Defining Religion: Durkheim and Weber Compared

Robert Launay*

*Corresponding author for this work

Research output: Contribution to journalArticlepeer-review


Emile Durkheim began The Elementary Forms of the Religious Life with an injunction: “In order to identify the simplest and most primitive religion that observation can make known to us, we must first define what is properly understood as a religion”. Almost simultaneously, Max Weber would begin the long section on the sociology of religion in his unfinished work Economy and Society by insisting, “To define ‘religion’, to say what it is, is not possible at the start of a presentation such as this. Definition can be attempted, if at all, only at the conclusion of the study” (1978, p. 399). Durkheim’s insistence and Weber’s reticence are equally surprising. By and large, Durkheim’s writings are relatively sparing of definitions. He did not generally bother to define words that were already in common currency. “Religion” is unquestionably the most notable counterexample. On the other hand, Weber was far more scrupulous—one might even say obsessive—about defining terms that were not specifically his own, including “capitalism”, “class”, and “bureaucracy” to select only a few examples. Durkheim’s long disquisition on the definition of “religion” was as radically atypical of his modus operandi as was Weber’s avoidance. The question of religion’s definition provides a fruitful window into their opposing analyses of non-European societies as a means of characterizing European modernity, ways that derive in important respects from early modern depictions of “savages” and “Orientals”.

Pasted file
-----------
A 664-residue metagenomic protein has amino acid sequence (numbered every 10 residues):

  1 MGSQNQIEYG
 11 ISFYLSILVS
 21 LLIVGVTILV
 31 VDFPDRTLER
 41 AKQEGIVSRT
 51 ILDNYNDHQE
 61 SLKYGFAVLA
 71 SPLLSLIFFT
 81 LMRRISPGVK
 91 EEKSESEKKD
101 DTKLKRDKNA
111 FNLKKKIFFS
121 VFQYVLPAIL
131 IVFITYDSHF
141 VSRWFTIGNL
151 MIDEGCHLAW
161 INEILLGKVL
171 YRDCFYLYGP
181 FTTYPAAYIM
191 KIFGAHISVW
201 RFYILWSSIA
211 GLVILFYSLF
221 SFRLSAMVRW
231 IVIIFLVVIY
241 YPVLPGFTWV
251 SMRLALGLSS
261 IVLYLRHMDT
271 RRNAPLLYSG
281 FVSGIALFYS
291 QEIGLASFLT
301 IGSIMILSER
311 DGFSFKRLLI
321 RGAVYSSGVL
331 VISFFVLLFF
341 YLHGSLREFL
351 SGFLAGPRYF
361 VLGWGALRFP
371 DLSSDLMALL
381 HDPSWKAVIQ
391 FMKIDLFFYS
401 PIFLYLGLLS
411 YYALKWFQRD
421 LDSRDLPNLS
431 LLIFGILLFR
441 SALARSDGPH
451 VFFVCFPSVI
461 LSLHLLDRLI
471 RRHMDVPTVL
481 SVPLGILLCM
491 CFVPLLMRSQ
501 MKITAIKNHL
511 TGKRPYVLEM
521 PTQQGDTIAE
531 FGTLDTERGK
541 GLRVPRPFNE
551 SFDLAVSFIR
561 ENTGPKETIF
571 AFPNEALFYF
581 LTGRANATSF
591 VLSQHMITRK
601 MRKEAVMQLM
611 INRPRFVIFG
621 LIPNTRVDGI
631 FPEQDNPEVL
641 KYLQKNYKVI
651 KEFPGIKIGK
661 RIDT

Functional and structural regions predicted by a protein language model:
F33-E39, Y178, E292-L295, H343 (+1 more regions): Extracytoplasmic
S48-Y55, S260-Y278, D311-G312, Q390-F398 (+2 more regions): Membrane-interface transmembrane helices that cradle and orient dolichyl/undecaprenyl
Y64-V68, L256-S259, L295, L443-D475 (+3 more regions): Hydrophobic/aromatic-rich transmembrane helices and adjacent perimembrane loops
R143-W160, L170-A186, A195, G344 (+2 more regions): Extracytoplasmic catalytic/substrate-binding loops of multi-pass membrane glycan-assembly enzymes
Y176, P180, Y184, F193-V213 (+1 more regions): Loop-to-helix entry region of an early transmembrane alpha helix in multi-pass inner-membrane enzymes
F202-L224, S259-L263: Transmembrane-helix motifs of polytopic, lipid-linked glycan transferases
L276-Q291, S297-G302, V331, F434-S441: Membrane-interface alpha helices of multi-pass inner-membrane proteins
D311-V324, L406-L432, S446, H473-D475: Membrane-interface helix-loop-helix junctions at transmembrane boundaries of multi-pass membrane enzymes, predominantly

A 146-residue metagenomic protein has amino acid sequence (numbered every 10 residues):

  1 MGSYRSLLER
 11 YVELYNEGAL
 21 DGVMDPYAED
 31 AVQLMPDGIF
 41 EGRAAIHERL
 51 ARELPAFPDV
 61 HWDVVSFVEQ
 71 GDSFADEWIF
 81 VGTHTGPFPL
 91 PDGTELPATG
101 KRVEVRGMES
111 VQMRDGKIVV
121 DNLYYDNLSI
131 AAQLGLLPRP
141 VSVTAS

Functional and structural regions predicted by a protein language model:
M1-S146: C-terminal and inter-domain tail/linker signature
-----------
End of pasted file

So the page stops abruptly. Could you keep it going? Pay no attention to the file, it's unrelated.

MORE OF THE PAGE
Original languageEnglish (US)
Article number89
Issue number2
StatePublished - Feb 2022


  • Anthropology
  • Durkheim
  • Non-European reli-gions
  • Sociology
  • Theories of religion
  • Totemism
  • Weber

ASJC Scopus subject areas

  • Religious studies


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